Generation of ’48 proves too racy for Israeli stamps

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Generation of ’48 proves too racy for Israeli stamps

Why does the Philatelic Service fear photos of women in shorts?

By | Feb.13, 2013 | Haaretz

Yehudit Ayalon, one of Kibbutz Ma’agan Michael’s founders, was very happy to receive a request several weeks ago from the postal service’s Philatelic Service. She was informed that soon a new stamp would be issued to honor “100 years of industry in Israel” and was asked whether she might have old photographs from the Ayalon Institute, where she worked when she was young.

Ayalon, now 88, is exactly the person to turn to in this matter. She is named after the institute that was a secret ammunition factory that operated until the State of Israel was established, producing bullets for the Haganah underground.

She wrote in reply to the letter: “Indeed we have photos of the Ayalon Institute, including the production of bullets for the War of Independence.” Together with Shaul Goldberg, director of the kibbutz’s archives, Ayalon collected and sent to the Philatelic Service photos of young women – including herself – working in the factory and in the laundry built above it to conceal its real purpose.

Still, the response of the Philatelic Service shocked her: “Could you possibly find photos that feature less women with bare legs?”

Speaking to Haaretz on Tuesday, she said: “The nerve! I couldn’t contain myself and wrote about it in the kibbutz leaflet.” Ayalon recounted in her short piece her letter of response. “The words ‘exclusion of women’ and ‘religious coercion’ figured prominently in the letter – and that what the end of that. We didn’t hear from them anymore.”

Why does the Philatelic Service fear photos of women in shorts?

Yaron Ratzon, director of the Philatelic Service responded: “The Philatelic Service issues stamps dealing with various issues, while strictly observing that 50 percent of the figures on the stamps are women. It must be noted that the stamps, official symbols of the State of Israel, are sold in all post offices to all populations in a uniform fashion. Therefore we take special care that the issues, illustrations and photos do not insult the feelings of any segment of the population.”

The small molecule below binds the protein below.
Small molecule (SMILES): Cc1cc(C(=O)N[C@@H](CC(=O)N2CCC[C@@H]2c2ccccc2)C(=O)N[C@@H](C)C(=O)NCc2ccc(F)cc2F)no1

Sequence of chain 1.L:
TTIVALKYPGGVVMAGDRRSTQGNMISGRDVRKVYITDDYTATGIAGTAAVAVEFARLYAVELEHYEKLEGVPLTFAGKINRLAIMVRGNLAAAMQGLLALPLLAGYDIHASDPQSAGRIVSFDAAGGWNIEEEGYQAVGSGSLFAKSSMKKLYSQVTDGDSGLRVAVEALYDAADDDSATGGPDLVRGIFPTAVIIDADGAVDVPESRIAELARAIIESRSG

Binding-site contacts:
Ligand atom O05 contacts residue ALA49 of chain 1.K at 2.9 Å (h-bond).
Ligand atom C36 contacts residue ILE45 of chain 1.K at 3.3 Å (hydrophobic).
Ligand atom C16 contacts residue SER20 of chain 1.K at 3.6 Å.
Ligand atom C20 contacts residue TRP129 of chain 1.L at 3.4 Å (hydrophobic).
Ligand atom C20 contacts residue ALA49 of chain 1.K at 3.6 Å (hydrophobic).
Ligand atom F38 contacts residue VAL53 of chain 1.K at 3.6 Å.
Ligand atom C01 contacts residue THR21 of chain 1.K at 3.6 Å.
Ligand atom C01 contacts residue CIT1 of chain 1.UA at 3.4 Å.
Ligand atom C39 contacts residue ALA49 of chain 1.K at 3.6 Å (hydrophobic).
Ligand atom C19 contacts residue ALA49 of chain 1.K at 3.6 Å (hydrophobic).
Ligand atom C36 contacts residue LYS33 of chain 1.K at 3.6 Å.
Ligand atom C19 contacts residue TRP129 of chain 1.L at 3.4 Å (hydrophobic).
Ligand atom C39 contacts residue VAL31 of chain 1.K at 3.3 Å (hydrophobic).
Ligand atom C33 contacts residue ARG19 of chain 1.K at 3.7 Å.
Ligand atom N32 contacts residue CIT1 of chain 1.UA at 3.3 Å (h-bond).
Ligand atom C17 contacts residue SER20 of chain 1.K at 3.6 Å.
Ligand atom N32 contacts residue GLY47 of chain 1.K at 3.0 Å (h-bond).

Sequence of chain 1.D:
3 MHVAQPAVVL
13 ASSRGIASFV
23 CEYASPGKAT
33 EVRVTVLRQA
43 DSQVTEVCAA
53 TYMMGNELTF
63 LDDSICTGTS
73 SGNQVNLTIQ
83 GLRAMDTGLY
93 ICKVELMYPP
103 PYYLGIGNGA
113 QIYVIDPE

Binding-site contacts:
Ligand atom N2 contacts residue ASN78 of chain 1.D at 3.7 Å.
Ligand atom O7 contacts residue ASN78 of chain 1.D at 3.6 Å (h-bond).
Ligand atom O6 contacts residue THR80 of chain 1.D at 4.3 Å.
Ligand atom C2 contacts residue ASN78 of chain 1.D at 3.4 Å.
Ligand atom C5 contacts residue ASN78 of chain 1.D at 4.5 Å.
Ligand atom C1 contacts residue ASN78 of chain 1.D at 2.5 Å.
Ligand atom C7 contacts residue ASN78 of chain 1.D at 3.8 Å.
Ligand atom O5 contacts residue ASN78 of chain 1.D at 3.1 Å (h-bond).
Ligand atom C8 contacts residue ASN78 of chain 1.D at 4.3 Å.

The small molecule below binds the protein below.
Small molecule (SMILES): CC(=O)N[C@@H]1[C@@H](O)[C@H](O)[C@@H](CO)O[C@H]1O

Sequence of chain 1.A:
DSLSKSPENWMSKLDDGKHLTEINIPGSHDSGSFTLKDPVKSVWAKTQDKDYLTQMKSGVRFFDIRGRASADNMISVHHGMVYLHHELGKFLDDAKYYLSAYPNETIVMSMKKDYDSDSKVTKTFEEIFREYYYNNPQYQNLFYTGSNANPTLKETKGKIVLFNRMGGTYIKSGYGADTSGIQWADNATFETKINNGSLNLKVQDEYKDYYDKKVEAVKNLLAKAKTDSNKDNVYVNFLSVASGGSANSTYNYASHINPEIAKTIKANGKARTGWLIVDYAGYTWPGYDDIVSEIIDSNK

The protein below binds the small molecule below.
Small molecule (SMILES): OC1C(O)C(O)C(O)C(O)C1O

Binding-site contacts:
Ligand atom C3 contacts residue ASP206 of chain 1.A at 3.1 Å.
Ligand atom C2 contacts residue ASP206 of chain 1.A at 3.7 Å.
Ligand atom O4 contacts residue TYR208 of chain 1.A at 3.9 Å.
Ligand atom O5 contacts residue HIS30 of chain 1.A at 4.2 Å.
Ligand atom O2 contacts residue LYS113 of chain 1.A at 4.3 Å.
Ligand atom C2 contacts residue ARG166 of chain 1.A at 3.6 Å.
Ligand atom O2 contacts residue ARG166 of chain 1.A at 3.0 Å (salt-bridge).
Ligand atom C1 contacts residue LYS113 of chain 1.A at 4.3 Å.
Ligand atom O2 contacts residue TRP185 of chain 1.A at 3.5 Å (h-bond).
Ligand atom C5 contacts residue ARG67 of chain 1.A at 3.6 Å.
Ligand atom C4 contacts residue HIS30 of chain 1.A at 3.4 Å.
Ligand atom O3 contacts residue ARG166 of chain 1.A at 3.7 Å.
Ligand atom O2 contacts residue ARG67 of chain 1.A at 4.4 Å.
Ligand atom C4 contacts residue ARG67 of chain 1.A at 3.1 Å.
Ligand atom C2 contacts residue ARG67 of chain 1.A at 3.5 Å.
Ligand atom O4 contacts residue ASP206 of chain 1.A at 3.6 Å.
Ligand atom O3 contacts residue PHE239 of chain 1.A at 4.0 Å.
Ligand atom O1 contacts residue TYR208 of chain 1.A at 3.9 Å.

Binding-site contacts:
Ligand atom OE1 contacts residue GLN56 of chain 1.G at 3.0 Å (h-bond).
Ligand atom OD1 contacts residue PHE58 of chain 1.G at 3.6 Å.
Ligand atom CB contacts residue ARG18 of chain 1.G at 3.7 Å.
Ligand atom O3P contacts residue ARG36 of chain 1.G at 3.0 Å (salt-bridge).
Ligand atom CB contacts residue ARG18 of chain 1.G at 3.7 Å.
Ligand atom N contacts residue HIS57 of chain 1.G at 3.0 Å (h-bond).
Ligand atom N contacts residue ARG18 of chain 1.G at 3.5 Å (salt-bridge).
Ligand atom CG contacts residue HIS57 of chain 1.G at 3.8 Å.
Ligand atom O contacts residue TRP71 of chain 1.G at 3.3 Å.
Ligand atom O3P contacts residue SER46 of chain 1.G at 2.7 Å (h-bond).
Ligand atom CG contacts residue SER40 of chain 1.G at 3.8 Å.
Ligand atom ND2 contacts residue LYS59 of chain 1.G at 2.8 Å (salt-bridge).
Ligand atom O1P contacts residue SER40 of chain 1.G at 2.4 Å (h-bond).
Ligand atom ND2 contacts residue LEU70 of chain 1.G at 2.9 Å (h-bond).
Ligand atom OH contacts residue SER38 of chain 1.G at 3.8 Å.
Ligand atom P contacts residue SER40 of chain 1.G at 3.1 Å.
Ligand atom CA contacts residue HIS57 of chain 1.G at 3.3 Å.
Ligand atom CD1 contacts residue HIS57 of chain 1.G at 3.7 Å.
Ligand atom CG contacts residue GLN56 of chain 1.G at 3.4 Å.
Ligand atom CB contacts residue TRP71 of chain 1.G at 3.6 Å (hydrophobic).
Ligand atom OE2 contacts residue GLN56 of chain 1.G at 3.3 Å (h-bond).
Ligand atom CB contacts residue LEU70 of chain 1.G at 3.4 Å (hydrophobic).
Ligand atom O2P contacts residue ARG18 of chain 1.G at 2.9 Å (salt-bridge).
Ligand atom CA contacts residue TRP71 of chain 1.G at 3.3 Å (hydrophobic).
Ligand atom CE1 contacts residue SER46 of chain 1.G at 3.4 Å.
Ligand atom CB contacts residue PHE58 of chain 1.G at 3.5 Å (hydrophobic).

Ayalon sounded amused. She was happy to reminisce about the old times: “When we worked in the factory, in 1948, we wore working clothes of the time – short pants,” explaining why the girls dared be photographed in such outlandish attire.

Yehudit immigrated to Palestine in 1936 and later joined “Scouts Group Aleph,” which in the beginning of 1946 settled at Kibbutz Hill, between Rehovot and Nes Tziona. A huge pit was being dug there at the time, where the Ayalon Institute was built. The kibbutz that was established there served as camouflage for the factory. Its members lived a double life: on the surface they operated a chicken coop, a dairy barn, a laundry, a bakery and a carpentry shop. Underground, the professionals and kibbutz members worked at producing the bullets.

“We produced all the bullets needed for Sten submachine guns, it was the only ammunition we had. We worked there until the state was declared,” she said. “My husband and I took our last name from the institute, since, at the time, Ben-Gurion insisted that people bear Hebrew names. So we took Ayalon.”

After the 1948 war the production line was halted. The machinery was removed from the pit and transferred to the military industry plants. Today, the plant is a heritage site run by the Society for Preservation of Israel Heritage Sites.

Ayalon’s next stop, together with Scouts Group Aleph, was the establishment of Kibbutz Ma’agan Michael, where she still lives. She worked later as a biology teacher and guide with the Society for the Protection of Nature in Israel.

Today, at 88, she is retired but still very busy: “I volunteer for all sorts of projects, and among other things I enjoy my work at the Ma’agan Michael archives.”